For the last several seasons of Breaking Bad we’ve been living with a false duality: is the real Walter White the emasculated genius Walter Hartwell White or the cunning criminal mastermind Heisenberg?
With each successive immoral decision the scales tipped further in Heisenberg’s favor, culminating in the memorable scene of Walter lying on the ground in ‘Crawlspace’, having lost his money, seemingly having lost his mind, and visually framed as if in a coffin. It was presumed to symbolize the final death of Walter White and the permanent ascension of Heisenberg.
As the series finale “Felina” demonstrated, in actuality neither persona was the real Walter White. Both were merely masks: Heisenberg as the confident id who could bend reality to his will and Walter White as the subsumed ego, who swallowed his immense anger and pride in order to survive as an unremarkable family man.
The real Walter White was the same Walter White that we always knew: a toxic blend of genius and hubris, a master liar whose greatest victim was himself.
Walter White’s original sin, the fuel that powered Heisenberg, was the false belief that he was doing it for his family. This is the lie that allowed the Heisenberg persona to commit awful acts while retaining his innate Walter Whiteness. Immoral acts powered by a moral justification.
It was only when Walter White lost his moral justification that he was no longer able to tap into the power and confidence of Heisenberg. The death of Hank in “Ozymandias” crossed his one indelible line, as his actions directly led to the death of family (even if he temporarily blamed Jesse) and the rejection from his son Flynn in “Granite State” robbed him of his motivation.
Another feint: the show was always pitched as the transformation of Mr. Chips into Scarface. But while Walter’s actions changed the person never did. He was always just Walter White.
(Walter) White + black (Hat) = Grey (Matter)
The biggest surprise in “Felina”, however, wasn’t the reveal of the inner workings of Walter White/Heisenberg. The real shock was the fact that the bad guys won in the end.
Breaking Bad has always been a moral universe – meaning that bad people were punished for their immoral actions. Even people who appeared to be innocent (Hank, Andrea) ended up dying due to their association with the blue meth (both were unwitting financial beneficiaries of the drug empire). This held true for about 60 episodes.
And then Walt and Jesse got away with it.
In reality, Jesse was a drug dealer and a thief. He killed Gale. Yes, he was full of remorse. Yes, he was more lovable than any Ed Hardy-wearing punk should be. But he was still a bad guy, who we cheered as he choked the life out of Todd and made his getaway. Score 1 for the immoral universe.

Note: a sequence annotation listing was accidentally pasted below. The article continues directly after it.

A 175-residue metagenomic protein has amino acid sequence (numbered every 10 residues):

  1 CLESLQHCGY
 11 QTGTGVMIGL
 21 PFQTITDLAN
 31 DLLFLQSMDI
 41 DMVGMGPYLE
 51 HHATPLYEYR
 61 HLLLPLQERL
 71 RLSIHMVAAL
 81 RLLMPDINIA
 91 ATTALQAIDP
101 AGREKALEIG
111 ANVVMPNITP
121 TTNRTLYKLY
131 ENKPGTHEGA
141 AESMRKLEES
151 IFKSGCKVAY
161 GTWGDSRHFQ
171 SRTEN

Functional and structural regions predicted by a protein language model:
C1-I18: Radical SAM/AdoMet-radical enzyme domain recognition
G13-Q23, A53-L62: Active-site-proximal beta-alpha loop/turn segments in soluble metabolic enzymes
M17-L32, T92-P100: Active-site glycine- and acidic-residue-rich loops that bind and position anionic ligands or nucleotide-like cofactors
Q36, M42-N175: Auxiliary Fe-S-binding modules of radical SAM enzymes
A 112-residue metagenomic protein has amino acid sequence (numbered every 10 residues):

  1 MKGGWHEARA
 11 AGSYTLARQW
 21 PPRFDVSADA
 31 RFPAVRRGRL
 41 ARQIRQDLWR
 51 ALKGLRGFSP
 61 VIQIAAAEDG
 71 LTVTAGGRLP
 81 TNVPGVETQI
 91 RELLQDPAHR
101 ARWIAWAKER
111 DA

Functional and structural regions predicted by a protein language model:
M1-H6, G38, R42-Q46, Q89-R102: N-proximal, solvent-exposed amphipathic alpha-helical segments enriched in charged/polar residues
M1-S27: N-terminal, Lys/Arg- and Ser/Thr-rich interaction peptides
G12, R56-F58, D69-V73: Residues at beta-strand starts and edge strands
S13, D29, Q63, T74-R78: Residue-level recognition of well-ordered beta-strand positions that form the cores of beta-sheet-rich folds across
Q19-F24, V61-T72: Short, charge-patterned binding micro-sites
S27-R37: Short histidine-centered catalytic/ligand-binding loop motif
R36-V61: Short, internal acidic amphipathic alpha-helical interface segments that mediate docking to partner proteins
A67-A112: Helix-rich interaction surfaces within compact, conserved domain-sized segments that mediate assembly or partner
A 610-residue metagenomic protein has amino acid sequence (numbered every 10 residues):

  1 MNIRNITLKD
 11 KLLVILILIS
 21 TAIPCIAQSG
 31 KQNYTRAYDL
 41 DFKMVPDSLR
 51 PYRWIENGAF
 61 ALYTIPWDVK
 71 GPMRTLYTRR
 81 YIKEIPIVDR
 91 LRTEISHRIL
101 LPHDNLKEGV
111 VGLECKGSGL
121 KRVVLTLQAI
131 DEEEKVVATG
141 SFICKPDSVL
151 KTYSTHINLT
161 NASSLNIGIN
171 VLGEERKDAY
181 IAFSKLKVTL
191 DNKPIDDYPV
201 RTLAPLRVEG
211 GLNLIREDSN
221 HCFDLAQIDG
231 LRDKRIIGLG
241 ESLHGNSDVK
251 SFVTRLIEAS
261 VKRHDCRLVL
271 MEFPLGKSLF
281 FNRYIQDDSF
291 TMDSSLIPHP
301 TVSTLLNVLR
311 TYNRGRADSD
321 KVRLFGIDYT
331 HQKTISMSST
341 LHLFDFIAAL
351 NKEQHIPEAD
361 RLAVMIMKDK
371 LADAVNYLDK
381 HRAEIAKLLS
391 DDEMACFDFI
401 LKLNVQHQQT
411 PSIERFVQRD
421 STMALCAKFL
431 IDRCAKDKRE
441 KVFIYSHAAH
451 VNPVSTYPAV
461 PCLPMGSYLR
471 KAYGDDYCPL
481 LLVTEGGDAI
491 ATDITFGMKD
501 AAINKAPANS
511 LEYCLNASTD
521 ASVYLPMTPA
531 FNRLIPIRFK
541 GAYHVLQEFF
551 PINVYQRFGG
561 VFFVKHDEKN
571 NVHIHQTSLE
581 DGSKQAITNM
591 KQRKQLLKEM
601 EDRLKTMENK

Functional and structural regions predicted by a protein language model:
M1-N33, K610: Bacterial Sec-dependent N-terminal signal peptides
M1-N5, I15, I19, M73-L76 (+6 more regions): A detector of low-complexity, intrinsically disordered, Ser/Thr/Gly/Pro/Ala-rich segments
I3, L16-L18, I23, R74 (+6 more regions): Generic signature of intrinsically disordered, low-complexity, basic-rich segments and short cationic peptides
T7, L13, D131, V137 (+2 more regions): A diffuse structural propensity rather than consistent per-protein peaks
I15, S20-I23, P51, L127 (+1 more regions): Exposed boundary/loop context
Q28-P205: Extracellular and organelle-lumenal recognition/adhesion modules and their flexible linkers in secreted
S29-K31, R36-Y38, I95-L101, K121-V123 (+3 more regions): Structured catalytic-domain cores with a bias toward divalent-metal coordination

Walter was the devil. He committed unspeakable acts in service to his pride and ego. In the end he was able to enact revenge upon all of his (past and present) enemies, get the drug money to his family, reconcile with Skyler, say goodbye to his daughter, take the off-brand blue meth off the market, and get his family out of legal jeopardy while giving Marie closure for Hank’s death. Most importantly, he got to die on his own terms, by his own hand, and in the arms of his one true love (the lab), just like the song says. Score 2 for the immoral universe.
I actually think the series could have ended after any of the last 3 episodes, with each one imparting a different meaning for Walter’s story.
“Felina” was the “redemption” ending, where all the pieces came together as planned and the bad guy gets away with it. In shows where the protagonist is an anti-hero happy endings are usually satisfying, as viewers identify with the anti-hero and want them to win. But what does this ending mean? It appears that the show is saying that Walter succeeds in the end as a reward for his finally being honest about his intentions. That once he embraced reality (instead of trying to define reality) he could go out on his own terms.
“Granite State” was the “purgatory” ending, where the protagonist gets away with the crime, but loses everything they hold dear and is left with nothing but regret and self-reflection. The scene of Walter, powerless, paying the disappearerer $10,000 for a game of cards would have been a perfect return to the powerless, emasculated Walter from the pilot. He started cooking meth when he thought he had nothing to lose only to realize that he had much more than he thought, but he was too bitter and blind to see it.
“Ozymandias” was the “everyone dies” ending, where the protagonist finally meets his match. There would have been some elegance to this ending, where Walter the genius – who bested Gus the meticulous crime lord – is brought down by a gang of sloppy, remorseless Nazis. This would have been the scientific ending – that once you start an experiment you lose control of the reaction.
So, as it turns out, a show about Mr. Chips turning into Scarface wasn’t really about transformation. And a show about hard science turned out to be about spiritual redemption. Go figure.